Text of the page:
In light of Pfizer's reported interest in acquiring AstraZeneca, this week we wanted to look at the EU and UK merger control rules, and in particular, the opportunities for political interventions in order to protect what is perceived to be the national interest.
In the EU, the European Commission has exclusive jurisdiction over transactions with an EU dimension. Applying national law to a transaction with an EU dimension can infringe EU law. However, Member States may seek permission from the Commission to investigate issues relating to the prudential management of national financial institutions, national security, or the plurality of national media that are linked to a transaction with an EU dimension. For example, News Corp's proposed acquisition of BSkyB was cleared by the EU Commission as regards the likely effect on competition. However, the media plurality questions were dealt with in the UK (the proposed transaction ultimately collapsed in the fallout from the 'News of the World' phone hacking scandal).
In the UK, there are (limited) opportunities for political interference in transactions which raise wider public interest concerns. In such cases, the Secretary of State may impose additional conditions on a transaction to address such public interest concerns or, where a proposed transaction is considered to be in the public interest, notwithstanding any competition concerns, can override the competition assessment and clear a transaction which might otherwise be blocked (or which might be cleared only subject to conditions). Currently, the specified considerations which can trigger a public interest intervention are limited to national security/defence, media plurality, accuracy and quality, and the stability of the UK financial system. The HBOS/Lloyds deal was cleared following political intervention on the basis of public interest considerations (financial stability) and in spite of potential competition concerns.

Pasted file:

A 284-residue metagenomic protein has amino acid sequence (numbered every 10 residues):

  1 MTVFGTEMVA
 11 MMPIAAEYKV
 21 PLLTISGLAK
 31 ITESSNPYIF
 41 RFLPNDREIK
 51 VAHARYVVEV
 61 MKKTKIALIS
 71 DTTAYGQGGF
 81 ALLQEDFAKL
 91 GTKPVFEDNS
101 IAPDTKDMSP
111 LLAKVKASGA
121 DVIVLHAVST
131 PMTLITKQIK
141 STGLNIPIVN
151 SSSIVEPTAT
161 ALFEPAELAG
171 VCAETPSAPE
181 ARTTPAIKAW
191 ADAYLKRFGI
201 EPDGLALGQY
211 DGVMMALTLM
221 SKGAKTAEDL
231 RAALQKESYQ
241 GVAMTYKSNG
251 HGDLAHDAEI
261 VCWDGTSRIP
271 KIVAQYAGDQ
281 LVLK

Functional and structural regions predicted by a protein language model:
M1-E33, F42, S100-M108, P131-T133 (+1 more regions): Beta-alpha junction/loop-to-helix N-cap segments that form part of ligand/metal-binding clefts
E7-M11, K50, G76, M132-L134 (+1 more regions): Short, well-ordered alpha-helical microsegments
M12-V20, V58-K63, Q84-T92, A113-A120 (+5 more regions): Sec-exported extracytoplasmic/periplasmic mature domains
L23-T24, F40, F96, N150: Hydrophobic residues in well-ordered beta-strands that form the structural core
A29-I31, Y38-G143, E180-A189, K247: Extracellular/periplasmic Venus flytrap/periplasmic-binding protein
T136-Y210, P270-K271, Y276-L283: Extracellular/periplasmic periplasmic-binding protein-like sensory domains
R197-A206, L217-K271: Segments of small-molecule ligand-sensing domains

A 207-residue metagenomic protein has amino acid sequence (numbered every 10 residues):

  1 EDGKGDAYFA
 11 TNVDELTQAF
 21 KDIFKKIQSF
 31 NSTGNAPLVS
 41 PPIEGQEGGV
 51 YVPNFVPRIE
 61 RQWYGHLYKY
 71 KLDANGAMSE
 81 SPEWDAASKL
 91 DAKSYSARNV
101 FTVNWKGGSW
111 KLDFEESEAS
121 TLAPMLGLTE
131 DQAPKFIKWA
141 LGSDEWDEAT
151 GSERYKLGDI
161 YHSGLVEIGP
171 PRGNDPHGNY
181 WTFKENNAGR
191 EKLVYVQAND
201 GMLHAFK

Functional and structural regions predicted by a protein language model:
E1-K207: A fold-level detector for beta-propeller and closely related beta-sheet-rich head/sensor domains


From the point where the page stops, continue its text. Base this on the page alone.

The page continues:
If you would like to discuss these issues, please do not hesitate to contact us.